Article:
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Poll watchdog to bring new evidence vs Smartmatic

A POLL watchdog on Sunday said it will submit to the Supreme Court new evidence to bolster its petition to blacklist technology provider Smartmatic-Total Information Management (TIM) from joining any election-related process in the country and to nullify any contract it has signed with the Commission on Elections.

C3E, Automated Elections System (AES) Watch and the Integrated Bar of the Philippines have filed separate petitions before the Court asking that it nullify the P268.8 million contract that the Comelec signed with Smartmatic-TIM for violating the law that mandates the conduct of competitive public bidding for all government procurement.

Before his retirement last month, Comelec chairman Sixto Brillantes signed the P268.8 million contract with Smartmatic-TIM covering the diagnostics and repair of the voting machines, as well as replacement of units, if needed.

C3E co-convener Melchor Magdamo said Smartmatic-TIM made a mockery of the Supreme Court when it claimed it was the manufacturer of the counting machines used in the 2010 and 2013 elections.

Magdamo said the new evidence would show that Smartmatic deliberately misrepresented itself before when the Court ruled in its favor in 2012.

“The belated discovery will no doubt convince the Supreme Court to bar Smartmatic from doing election-related business in the country,” Magdamo said.

The evidence, he said, was a certification from Jarltech International to the Argentine government that clearly indicated that Smartmatic did not in any way manufacture the Precinct Count Optical Scan (PCOS) machines nor did it own the manufacturer, Jarltech.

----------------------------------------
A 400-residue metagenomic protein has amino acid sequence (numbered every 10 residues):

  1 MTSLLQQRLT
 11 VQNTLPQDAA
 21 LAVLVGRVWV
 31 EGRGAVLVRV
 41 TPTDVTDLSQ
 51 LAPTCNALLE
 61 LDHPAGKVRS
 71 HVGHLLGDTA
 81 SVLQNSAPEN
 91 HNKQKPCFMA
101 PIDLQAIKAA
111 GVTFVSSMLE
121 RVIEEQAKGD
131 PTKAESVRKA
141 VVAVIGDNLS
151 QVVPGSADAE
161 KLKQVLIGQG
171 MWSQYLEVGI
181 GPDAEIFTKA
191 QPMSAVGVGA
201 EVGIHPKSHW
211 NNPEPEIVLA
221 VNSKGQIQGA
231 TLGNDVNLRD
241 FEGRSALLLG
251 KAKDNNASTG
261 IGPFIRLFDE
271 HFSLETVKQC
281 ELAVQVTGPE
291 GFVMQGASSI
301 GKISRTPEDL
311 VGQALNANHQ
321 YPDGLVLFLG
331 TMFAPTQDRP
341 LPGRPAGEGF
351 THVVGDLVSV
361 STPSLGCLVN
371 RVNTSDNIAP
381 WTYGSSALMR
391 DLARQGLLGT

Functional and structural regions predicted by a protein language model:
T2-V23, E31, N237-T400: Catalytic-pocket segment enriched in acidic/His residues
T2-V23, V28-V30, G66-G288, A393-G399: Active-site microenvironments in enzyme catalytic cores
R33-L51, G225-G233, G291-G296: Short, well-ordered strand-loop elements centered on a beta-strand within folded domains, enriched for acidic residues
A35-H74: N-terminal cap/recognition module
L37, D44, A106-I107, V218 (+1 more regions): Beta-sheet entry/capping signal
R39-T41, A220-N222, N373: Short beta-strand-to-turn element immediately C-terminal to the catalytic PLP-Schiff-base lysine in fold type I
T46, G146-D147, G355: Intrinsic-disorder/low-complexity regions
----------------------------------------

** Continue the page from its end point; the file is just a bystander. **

This was contrary to its claims to the Supreme Court that the Taiwan manufacturer of the PCOS machines was a subsidiary, Magdamo said.

Early this month, C3E petitioned the Court to compel the Comelec to blacklist Smartmatic for violations of the Automated Election Law and for misrepresentation. In seeking to blacklist Smartmatic-TIM, C3E told the court that Smartmatic misrepresented itself to be owner of the technology and the manufacturer of the PCOS supplied to the Comelec.

Separate petitions were also filed to nullify a Comelec resolution approving the award and to invalidate a P268.8 million refurbishment contract to Smartmatic for the upgrade of some 82,000 PCOS machines.

In 2012, the Supreme Court upheld the validity of the supply contract between the Comelec and Smartmatic after the latter submitted Jarltech’s ISO-9001 certification as part of the requirements for eligibility to bid, claiming that they are a majority owner of Jarltech.

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